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Archive for the ‘Scotland’ Category

The CASC blackboard

There is a fair number of bars in Aberdeen, my research made me have a closer look at three of them, and then I stumbled across one more..

CASC – short for Cigars Ale Scotch Coffee, was visited twice. Once during a very quiet lunchtime hour, when the very few other visitors were still into the coffee part of the name. BTW, it looks like they take the consonants seriously, too. There is a humidor that looked impressive.

The beer means a large number of fridges with bottled beer as well as 24 keg lines. Lots of English, American and German beers, even a few from Norwegian Lervig. What I missed was a wider selection of Scottish beers, but maybe they feel that there are others who take care of that side of the market.

Revisited in the evening, fairly packed with a young crowd.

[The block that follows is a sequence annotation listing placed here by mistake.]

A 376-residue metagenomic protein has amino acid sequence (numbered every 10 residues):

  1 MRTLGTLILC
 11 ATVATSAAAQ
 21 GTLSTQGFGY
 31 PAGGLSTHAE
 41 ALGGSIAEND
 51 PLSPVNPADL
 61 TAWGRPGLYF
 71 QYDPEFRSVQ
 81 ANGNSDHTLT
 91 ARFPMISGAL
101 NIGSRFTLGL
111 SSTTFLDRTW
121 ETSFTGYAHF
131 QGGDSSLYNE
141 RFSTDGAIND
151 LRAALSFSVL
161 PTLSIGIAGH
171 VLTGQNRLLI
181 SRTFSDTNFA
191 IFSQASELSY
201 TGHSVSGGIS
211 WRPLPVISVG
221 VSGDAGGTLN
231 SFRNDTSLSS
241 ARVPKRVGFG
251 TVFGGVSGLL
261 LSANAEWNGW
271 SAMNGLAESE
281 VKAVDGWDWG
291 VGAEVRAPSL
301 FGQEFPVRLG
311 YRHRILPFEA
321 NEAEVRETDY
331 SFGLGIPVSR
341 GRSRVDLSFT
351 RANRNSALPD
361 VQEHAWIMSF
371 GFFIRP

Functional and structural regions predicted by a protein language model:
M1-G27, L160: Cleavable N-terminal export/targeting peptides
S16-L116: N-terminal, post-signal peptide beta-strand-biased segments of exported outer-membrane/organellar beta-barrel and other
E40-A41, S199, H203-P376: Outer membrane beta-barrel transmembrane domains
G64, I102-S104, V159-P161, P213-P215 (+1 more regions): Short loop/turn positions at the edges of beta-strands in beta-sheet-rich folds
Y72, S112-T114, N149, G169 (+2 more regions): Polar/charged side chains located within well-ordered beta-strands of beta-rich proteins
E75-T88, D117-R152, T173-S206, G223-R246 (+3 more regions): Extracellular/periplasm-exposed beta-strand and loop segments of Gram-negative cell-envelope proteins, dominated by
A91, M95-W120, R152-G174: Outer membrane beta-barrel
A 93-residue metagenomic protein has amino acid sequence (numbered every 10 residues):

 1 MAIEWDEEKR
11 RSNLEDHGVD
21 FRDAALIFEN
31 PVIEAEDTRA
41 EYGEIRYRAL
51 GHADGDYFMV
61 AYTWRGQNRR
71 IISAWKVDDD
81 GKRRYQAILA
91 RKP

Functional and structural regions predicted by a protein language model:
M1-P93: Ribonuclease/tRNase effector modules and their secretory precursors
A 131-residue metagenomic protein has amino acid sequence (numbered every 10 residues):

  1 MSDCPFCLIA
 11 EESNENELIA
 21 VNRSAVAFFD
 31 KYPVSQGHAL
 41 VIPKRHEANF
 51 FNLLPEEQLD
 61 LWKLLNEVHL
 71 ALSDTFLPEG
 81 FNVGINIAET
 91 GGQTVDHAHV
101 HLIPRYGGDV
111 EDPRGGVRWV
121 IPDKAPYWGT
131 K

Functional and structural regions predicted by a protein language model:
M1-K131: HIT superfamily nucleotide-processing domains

This bar probably has the best selection of beer in town, but go in the early afternoon to enjoy them. Centrally located in the rustic Merchant Quarter.

Bottle Cap is a brewery and a bar. They serve very basic food, too, in case you want to line your stomach. Their own beers were underwhelming. I tried three of them, and the general feeling is that you are being served home brews that did not turn out quite all right. Drinkable, but with an aroma that was quite unpleasant. Not a must stop.

Six Degrees North is next door, but in another league. They call themselves the Belgian brewers of Scotland, but there is more to the place than that. Note that the beers are not brewed on the spot, so this is more like a brewery tap than a brewpub. Not that it really matters much.